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[ENGLISH ABSTRACT] Harbour seal (Phoca vitulina) and grey seal (Halichoerus grypus) are two sympatric marine mammal species that are increasingly considered as potential competitors, especially at their European core distributions. The objective of this PhD was to study the foraging strategies and trophic ecology of these species at the limit of their range (Baie de Somme, Eastern English Channel, France), and to investigate the hypothesis of potential interspecific competition. Bio-telemetry devices were fitted on 49 individuals to document their movements and dives at sea. The analysis of surface locations and diving behaviour, completed recently by the detection of Prey Capture Attempts (accelerometry), allowed for a better understanding of the two seal species’ foraging strategies and improved the detection of their foraging areas. Trophic niches of the two seal species were then characterised with the analysis of diet, stable isotopes (in the whiskers of the same captured individuals), and foraging areas. A high interspecific trophic overlap was identified between these niches, resulting from the consumption of benthic flatfish in coastal areas, and we suggest that it provides here the basis for potential competition between both species. This study also showed the key role of individual foraging strategies on the ecological conclusions at the scale of the species/sub-population, including that the potential competition may be due to some individual grey seal strategies. Continuing these studies is essential to detect any potential ecological changes that could be trophically-induced. ——— [FRENCH ABSTRACT] Le phoque veau-marin (Phoca vitulina) et le phoque gris (Halichoerus grypus), deux espèces sympatriques de mammifères marins, sont de plus en plus considérés comme des compétiteurs potentiels, et ce plus particulièrement au cœur de leur distribution européenne. L’objectif de cette thèse est d’étudier les stratégies de chasse et l’écologie trophique de ces espèces en limite de leur aire de distribution (baie de Somme, Manche Est, France), et d’explorer l’hypothèse de compétition interspécifique. Des outils de bio-télémétrie ont été déployés sur 49 individus afin d’obtenir des données sur leurs déplacements et plongées en mer. L’analyse des localisations en surface et du comportement en plongée, complétée plus récemment par la détection de tentatives de captures de proies (accélérométrie), a permis de mieux comprendre les stratégies de chasse de ces espèces, et d’améliorer la détection des zones de chasse. Les niches trophiques des deux espèces de phoques ont ensuite été caractérisées par analyse du régime alimentaire, des isotopes stables (vibrisses des mêmes individus capturés), et des zones de chasse. Un important chevauchement interspécifique a été identifié entre ces niches, résultant de la consommation de poissons plats benthiques en zone côtière, ce qui apporte ici le contexte informatif d’une potentielle compétition. Cette étude montre aussi le rôle clé des stratégies individuelles de chasse sur les conclusions écologiques à l’échelle de l’espèce/sous-population, dont la potentielle compétition qui serait induite par certains phoques gris. La poursuite des suivis est nécessaire pour détecter tout potentiel changement écologique dont l’origine serait trophique.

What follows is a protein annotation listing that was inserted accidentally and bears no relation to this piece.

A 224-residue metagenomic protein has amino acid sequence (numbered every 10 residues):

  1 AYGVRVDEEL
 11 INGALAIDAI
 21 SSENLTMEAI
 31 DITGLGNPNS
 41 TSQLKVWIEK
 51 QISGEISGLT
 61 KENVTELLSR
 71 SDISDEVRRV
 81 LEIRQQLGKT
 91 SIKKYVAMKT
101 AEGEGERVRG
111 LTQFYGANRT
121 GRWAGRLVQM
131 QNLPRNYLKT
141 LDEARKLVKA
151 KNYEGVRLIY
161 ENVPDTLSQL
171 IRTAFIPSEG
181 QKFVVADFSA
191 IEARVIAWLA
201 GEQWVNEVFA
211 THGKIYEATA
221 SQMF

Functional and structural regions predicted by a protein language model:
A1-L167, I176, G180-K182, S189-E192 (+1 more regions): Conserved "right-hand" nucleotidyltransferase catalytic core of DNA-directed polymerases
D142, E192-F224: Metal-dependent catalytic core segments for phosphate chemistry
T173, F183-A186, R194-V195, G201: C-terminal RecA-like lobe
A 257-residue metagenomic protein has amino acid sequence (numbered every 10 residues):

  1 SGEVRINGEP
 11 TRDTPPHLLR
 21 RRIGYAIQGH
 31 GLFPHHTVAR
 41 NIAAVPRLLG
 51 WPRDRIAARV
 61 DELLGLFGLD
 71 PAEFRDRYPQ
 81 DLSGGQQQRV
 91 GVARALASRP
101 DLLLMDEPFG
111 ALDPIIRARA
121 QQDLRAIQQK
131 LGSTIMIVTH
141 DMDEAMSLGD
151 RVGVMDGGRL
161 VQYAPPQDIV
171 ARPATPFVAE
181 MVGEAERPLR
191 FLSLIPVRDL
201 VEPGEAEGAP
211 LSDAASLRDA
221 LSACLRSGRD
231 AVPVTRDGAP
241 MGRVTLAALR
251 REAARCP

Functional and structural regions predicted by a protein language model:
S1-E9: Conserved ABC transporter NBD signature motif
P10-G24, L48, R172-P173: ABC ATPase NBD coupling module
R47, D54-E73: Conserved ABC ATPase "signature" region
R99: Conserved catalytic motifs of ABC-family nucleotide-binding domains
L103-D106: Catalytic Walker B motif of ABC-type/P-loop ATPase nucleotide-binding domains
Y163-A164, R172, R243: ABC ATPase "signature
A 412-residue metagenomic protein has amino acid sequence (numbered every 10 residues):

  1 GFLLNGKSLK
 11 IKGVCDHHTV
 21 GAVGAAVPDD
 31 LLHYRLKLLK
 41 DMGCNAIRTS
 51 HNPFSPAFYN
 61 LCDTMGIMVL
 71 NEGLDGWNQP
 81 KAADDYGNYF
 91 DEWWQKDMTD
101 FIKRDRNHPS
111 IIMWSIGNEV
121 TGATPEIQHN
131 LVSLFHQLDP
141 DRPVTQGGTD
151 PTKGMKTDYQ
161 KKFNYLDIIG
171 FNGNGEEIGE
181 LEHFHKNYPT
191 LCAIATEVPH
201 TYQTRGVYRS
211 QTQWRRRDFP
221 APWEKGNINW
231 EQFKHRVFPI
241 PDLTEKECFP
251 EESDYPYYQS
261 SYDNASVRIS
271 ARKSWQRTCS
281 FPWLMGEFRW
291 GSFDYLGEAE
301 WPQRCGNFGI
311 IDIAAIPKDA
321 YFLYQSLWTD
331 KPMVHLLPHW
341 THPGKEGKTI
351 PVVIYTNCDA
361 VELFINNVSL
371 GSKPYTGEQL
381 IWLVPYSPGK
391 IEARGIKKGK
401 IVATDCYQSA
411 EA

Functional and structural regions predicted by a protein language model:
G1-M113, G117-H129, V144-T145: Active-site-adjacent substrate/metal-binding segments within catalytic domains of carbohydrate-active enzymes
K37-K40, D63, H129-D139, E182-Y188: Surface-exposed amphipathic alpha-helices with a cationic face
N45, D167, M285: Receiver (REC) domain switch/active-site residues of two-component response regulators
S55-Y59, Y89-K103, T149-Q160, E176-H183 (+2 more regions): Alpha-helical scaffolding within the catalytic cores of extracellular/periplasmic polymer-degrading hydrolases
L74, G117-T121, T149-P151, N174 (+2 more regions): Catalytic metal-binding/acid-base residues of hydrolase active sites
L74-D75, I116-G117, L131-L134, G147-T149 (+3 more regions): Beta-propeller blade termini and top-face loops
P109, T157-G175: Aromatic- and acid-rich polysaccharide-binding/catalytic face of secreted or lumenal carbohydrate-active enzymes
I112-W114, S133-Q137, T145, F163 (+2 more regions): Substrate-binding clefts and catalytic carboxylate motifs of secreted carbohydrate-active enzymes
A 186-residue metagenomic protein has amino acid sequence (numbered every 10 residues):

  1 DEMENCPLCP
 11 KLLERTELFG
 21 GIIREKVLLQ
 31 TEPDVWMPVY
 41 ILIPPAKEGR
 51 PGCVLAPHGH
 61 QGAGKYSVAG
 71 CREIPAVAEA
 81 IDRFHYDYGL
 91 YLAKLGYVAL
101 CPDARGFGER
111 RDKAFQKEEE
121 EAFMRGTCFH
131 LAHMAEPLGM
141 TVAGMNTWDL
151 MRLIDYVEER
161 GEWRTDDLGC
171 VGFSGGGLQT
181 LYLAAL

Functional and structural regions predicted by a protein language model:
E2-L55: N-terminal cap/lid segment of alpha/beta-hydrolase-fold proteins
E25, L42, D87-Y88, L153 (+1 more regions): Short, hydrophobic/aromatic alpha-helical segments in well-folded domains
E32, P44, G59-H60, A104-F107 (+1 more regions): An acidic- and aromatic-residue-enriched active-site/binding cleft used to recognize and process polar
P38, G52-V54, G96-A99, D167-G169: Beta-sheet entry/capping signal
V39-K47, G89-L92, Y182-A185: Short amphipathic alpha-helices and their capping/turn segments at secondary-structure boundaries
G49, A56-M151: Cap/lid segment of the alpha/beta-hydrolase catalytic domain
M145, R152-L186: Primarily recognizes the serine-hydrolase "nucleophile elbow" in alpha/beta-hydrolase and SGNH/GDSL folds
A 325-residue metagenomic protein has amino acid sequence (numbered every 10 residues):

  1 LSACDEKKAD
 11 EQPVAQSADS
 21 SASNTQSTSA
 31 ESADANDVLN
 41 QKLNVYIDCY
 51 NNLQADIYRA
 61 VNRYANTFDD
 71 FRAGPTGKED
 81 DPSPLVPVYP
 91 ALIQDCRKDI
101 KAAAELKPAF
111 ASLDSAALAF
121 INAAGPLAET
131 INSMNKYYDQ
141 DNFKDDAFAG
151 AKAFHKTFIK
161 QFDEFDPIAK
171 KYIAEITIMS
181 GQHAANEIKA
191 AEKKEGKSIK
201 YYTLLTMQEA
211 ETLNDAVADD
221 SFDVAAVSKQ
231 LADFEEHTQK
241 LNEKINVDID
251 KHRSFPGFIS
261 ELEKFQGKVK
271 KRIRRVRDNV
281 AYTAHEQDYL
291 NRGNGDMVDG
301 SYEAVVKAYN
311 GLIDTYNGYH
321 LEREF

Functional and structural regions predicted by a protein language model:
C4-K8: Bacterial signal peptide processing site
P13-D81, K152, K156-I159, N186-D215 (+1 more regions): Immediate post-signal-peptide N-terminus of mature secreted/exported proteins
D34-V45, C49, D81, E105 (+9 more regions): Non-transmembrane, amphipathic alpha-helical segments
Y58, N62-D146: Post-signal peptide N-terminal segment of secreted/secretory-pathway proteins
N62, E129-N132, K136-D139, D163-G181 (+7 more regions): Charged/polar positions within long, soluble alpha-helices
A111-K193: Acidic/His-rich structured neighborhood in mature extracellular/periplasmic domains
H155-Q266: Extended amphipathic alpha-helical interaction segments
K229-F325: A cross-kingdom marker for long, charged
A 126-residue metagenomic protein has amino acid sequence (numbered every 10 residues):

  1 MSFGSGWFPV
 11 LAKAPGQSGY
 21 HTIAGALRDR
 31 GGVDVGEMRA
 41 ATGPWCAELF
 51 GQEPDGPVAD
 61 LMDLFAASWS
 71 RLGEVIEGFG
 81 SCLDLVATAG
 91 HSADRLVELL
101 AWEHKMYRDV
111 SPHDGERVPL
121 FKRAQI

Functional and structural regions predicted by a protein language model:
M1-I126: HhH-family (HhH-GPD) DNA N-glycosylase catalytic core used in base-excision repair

... Competition between spiny lobsters has been observed where shelter is limited or of insufficient quality (Eggleston et al. 1990, Briones-Fourzán et al. 2007). Resource competition between spiny lobsters will be further enhanced in degraded reef habitats, such as coral reefs following bleaching (Sabino et al. 2021). Such habitat degradation is particularly problematic in Tasmanian waters, where ocean warming and the arrival of the range-extending destructive longspined sea urchin Centrostephanus rodgersii has converted formerly rich underwater kelp forests to impoverished barren habitats (Johnson et al. 2005, Ling et al. 2015. ...
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Species redistributions are one of the most prevalent changes observed in oceans worldwide due to climate change. One of the major challenges is being able to predict temperature-driven changes to species interactions and the outcome of these changes for marine communities due to the complex nature of indirect effects. In the ocean-warming hotspot of south-east Australia, the ranges of many species have shifted poleward. The range of the eastern rock lobster Sagmariasus verreauxi has extended into warming Tasmanian waters inhabited by the resident southern rock lobster Jasus edwardsii , which may lead to increased competitive interactions between the species. Using video monitoring, we investigated how the 2 species compete for food at current (18°C), future (21°C) and future heatwave (24°C) summer temperatures. Behavioural competition occurred in 80% of experiments, during which J. edwardsii won 84% of competitive interactions and showed more aggressive behaviour at all temperatures. This indicates that resident J. edwardsii is not only more dominant in direct food competition than the range-shifting S. verreauxi but, surprisingly, also sustains competitive dominance beyond its physiological thermal optimum under predicted future ocean warming and heatwave scenarios.
Preprint